• An elective skill selected from any of the other classes available in the game.

Image source Writeups.Org
Yes, it's true, I invented the word Espionteur.  I wanted something suggestive of spying (espionage) and other elicit activities (say, saboteur) without coming right out and saying 'Thief' so, I mashed those two terms together and came up with Espionteur.  Gets the job done and I like it.

Up next, another new class, borrowed by a forum post by Stibbons.

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Thursday, April 10, 2014

Introducing the Psionicist

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This WAS supposed to get up yesterday; the plans of mice and men, no?  The inclusion of psionics in the X-PLORERS rpg is great, something I always felt was missing from STAR FRONTIERS and certain other sci-fi games. But for the kind of game I'm looking to run handing them out as an additional benefit to every character that qualifies puts the wrong emphasis on those abilities. Once - in a game context, of course - psionic abilities are discovered to be real, the effort and focus to first develop and then grow those abilities would leave, in my mind at least, little time for other things like pursuing an unrelated career. So I see the psionic character as a class unto itself.

Psionically gifted individuals (any character with a Charisma [CHR] of 13 or greater should consult page 32 of the Brave Halfling Publishing core book for rules to determine if your character is actually psionic) may receive training at either governmental or civic facilities. Commonwealth training is tuition-free  but requires the character submit to a manditory term of Commonwealth Service that still confers full citizenship and the political franchise at it's fulfillment.  Additionally, Telepaths in Commonweaslth Service are automatically bonded upon completion of their duty term.  Civic institutions may require study of the character's ability or contract work on behalf of that facility in addition to their tuition.  Tuitions can frequently be paid for by a work-study program.


Image source XCOM

A trained Psionicist can be an incredibly useful asset to any mission team, whether its enhanced physical performance of Awareness or remote manipulation of Telekinesis or even the unreliable insight that can be gained by Visions.  Their para-normal abilities can level the playing field or even provide a definite advantage to a team on the most difficult missions.

A Psionicist's initial skill is...

  • Determined randomly according to the Psionics and Other Weirdness chapter of the X-PLORERS rules.
  • In addition the Psionicist may select an elective skill from any of the other classes available in the game.
  • At Level 5 a second psionic ability is determined, either randomly as with the character's initial ability or in co-operation with the GM based on that character's history within the campaign.

A Psionicist doesn't have quite the same repertoire of skills as their more mundane counterparts but having access to their psionic abilities can make them more versatile.

Next up, another optional class!

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Wednesday, April 2, 2014

Uplifted Gorillas

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Imagine my surprise, when not one of my players was interested in using any of the various alien species I'd already outlined for the campaign. So I had to come up with something else right quick. It goes without saying that this new species now comprises more than half my current crew...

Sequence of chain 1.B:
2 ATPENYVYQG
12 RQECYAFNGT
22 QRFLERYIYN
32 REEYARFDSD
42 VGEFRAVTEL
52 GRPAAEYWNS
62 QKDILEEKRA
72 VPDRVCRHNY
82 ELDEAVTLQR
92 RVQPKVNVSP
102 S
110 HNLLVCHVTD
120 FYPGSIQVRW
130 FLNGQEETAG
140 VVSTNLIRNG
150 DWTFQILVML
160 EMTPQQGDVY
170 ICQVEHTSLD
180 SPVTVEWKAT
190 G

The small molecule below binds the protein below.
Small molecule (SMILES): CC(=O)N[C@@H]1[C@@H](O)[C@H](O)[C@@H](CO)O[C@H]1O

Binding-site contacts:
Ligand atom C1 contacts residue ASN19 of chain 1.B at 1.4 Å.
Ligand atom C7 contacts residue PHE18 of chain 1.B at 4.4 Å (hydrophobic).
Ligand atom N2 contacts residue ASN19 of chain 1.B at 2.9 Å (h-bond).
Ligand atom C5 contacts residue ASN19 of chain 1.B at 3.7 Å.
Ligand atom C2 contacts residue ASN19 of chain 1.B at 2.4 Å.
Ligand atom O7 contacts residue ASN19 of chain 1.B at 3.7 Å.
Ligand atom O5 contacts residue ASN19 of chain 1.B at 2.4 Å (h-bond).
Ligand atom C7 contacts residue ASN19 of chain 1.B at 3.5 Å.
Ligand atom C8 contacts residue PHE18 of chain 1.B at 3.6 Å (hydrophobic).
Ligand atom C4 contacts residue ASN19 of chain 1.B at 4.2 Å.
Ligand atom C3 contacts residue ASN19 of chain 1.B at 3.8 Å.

Image credit: ScaryBoy via Blogger

Commonwealth law bans the use of humanity's understanding of genetics and the basis of cognitive functions to "raise to an artificial state of sentience, attained by design rather than by the natural course, non-sentient life of any stripe". So the 'uplift' program discovered on Kappa Trianguli d with a sustainable uplifted gorilla population was without legal precedent. Fortunately for the uplifted gorillas the Commonwealth Parliament voted that, unlike the scientists who'd created them, the new sophonts weren't liable under the law and further granted them full status as fellow Terran sapients. The problem has been getting acceptance from the general populace. The truth is most humans are frightened of the hulking Great Apes, being naturally intimidated by their fearsome countenances and powerfully frames. Many humans have done their best to work alongside their new companions, but even in the best cases there is still the unspoken knowledge between the two species that the uplifted gorillas are unnatural.

Uplifted gorillas cannot be Psionicists. Uplifted gorillas cannot swim due to their lack of body fat and almost all suffer some degree of fear of deep water. Unfortunately, uplifted gorillas are subject to prejudice in Commonwealth space as they are the result of illegal experimentation.

Attribute Adjustments
Uplifted gorillas are physically very powerful, receiving a +2 bonus to BRW. Prejudice in Commonwealth space makes them somewhat surly and unfriendly to other sapients; as a result their CHR suffers a -2 penalty.

Uplifted gorillas may brachiate at their normal speed, or may increase their speed by +2 meters per turn by walking on all fours (Knucklewalking) Uplifted gorillas have twice the reach of humans. Despite the prejudice they experience, uplifted gorillas have full rights and privileges under Commonwealth law. An uplifted gorilla hits or bites in unarmed melee for 1d6 damage.

And here's the Uplifted Gorillas as NPCs.  Please note that I've added MR (Morale) to my NPC listings; this and the NPC Reaction Table were lifted straight out of Basic and Expert D&D.

Uplifted Gorillas (NPC)
AC 14, HD 4d6, THB +4, ATT by weapon or 1d6 Punch or Bite, MR 8, ST 15, MV 4, SPC Optional Movement (Brachiatation at normal speed, Knucklewalk at +2), XP 180

Image credit Rubbish Monkey via Art Is Good

Up next, one of my optional classes.